Day 14: 24 Insights In 24 Days – 2020 New Year Marathon!
Reflection & New Goals To Have A Great 2020
Each year, around this time, I start thinking about the past year and what I could be doing differently/better for the year ahead of me.
I think about both creative & business improvements, but I think it’s important to not just think about the year gone by, but to use what I’ve learned to inform new goals for the coming year.
I’ve done this publicly a few times here on Mixing Light, but forming this article was particularly challenging for me because 2019 was one of the most difficult years I have had in my professional life.
After 11 years in the same space, my partners and sister company Ott House Audio and my company had to look for a new space – our landlord decided that he wanted to increase the rent for a new 5-year lease by 85% for the first year with a 6% yearly escalation. In the already expensive Washington D.C. market there was just no way we could do that.
We quickly found a new space and started in on construction. Well, that’s where things quickly got hairy. I’ll spare you all the gory details, but they include contractors going AWOL and lawsuits, county inspectors literally changing building codes mid-construction and refusing to grandfather us in on plans they had approved in the first place, supplies being back-ordered and lots more!
What this meant for my business was that for nearly 7 months I had to exclusively work out of my house, rent friends’ studios for supervised session/reviews and ultimately spend about $50,000 more on the project vs. budget. As you can imagine, that put a ton of stress not only on my business, but for me personally and my family.
But there is no sense living in the past. I’m stoked for a great new year and I want to share some of my goals for 2020 (informed by 2019) in hopes that they can help you too.
Fewer Caveats & Less Explanation – Let The Work Stand On Its Own
A character trait of many people who work in postproduction is an unwavering need to please people – please clients & please/impress colleagues. I don’t think this is necessarily a bad thing in moderation, but a desire to please often comes with explanations & caveats. Let me explain. Ha!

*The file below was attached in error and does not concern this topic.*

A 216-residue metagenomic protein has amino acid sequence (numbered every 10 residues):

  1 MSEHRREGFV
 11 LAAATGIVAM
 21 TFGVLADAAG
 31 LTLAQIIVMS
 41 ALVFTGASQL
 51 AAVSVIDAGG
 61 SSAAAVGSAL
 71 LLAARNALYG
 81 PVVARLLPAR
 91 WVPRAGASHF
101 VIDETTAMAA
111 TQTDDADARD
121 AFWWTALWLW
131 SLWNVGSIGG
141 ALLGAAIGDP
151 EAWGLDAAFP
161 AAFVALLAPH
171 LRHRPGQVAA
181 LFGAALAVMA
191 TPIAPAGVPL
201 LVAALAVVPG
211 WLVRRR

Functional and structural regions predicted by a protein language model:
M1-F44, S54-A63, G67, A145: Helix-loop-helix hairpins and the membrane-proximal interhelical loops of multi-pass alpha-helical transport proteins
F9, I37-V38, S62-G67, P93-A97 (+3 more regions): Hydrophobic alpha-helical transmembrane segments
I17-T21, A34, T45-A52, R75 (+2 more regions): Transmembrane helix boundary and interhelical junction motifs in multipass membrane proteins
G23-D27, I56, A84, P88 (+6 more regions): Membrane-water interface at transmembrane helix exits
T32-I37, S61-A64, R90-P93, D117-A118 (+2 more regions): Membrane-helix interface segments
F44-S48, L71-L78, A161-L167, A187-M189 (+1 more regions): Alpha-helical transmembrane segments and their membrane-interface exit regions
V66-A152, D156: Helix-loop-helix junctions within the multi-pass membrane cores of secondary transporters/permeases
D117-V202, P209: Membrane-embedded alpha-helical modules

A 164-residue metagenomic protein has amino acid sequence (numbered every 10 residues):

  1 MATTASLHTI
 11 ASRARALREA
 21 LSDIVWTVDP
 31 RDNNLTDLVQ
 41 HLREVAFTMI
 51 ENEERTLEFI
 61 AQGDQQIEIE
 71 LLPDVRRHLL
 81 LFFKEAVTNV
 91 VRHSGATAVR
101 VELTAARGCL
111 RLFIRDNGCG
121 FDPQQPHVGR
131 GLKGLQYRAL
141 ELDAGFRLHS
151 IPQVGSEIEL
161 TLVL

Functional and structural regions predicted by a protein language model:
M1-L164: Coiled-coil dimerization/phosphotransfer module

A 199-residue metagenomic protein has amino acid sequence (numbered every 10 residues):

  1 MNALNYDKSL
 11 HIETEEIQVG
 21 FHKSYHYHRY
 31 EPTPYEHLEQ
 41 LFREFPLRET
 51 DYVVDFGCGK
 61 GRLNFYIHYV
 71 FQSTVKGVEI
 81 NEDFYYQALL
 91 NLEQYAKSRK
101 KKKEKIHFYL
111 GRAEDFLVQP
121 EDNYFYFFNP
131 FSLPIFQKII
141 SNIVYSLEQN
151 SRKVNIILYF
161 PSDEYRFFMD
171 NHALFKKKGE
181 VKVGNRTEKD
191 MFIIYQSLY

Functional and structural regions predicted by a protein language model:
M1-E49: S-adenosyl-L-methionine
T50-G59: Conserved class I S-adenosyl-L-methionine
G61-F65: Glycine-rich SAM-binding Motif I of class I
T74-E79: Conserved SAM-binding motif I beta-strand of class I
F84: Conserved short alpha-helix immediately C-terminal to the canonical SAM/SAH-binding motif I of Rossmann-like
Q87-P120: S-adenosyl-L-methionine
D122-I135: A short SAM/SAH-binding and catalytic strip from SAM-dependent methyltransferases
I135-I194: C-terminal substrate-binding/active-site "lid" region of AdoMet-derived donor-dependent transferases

Let’s say I complete a pass on a film and post it for a client to view on Frame.io. I might write an email to a client that looks something like:
Hi Peter –
I’m completed my first pass on the film. Here’s a LINK. I think things are looking good, but as you know there are a ton of tough shots in this project but I think I got things flowing better. A few additional notes:
There is a ton of noise reduction and sharpening throughout
I did my best on the really dark shots – they’re not great but I’ll continue to work on them
The interview of Melissa is tough, I’ve done quite a few beauty work passes, but unsure if its really helping. Take a look.
Let me know if you have any questions or have trouble accessing the screener.
On the surface, this seems like a pretty innocuous email, but it’s not. Of all the amazing things about working with Mixing Light contributor, Joey D’Anna in both ML & our color correction business, is that I’ve learned a ton from him about communication. Joey has pointed out that I often write emails like this and has urged me to present fewer explanations, less caveats and just let the work we do stand on its own.
Here are the main problems with the above email:
- Either pointing out the obvious or worse, potentially insulting the client by telling them their project has a lot of tough shots. The reason they probably came to us is exactly that there ARE tough shots!
- What’s the purpose of explaining a technique(s) I used? Nothing other than to try to prop up my work, or as potentially a pseudo excuse as to why the color work is not as good as could be.
- Lack of confidence. By telling a client I’m not sure if something is working it’s almost as though I’m begging the client to take issue with it. And maybe worse, it can spread doubt not to just the specific thing I’m pointing out but to everything.
Any way you analyze that email – it is bad communication and something I’m working on in 2020. A better example of the above would be something like:
Hi Peter –
I’m completed my first pass on the film. Here’s a LINK. I think things are looking good! Feel free to make comments in Frame.io and I’m happy to address any changes you might have. Let me know if you have any questions or have trouble accessing the screener.
So do I have evidence that this simpler communication is better? Actually, I do! I’ve probably worked on 7 or 8 projects so far this year and I’ve tried to use this more concise strategy in emails. I’ve found that it’s led to less harsh comments, less focusing on problems that I’ve pointed out and in general more focus by the client on all the good stuff done to their project.
In your own business, I’d urge you to just let your work stand on its own, and not caveat it based on crappy footage or difficult solutions – I think you’ll be surprised how clients react.
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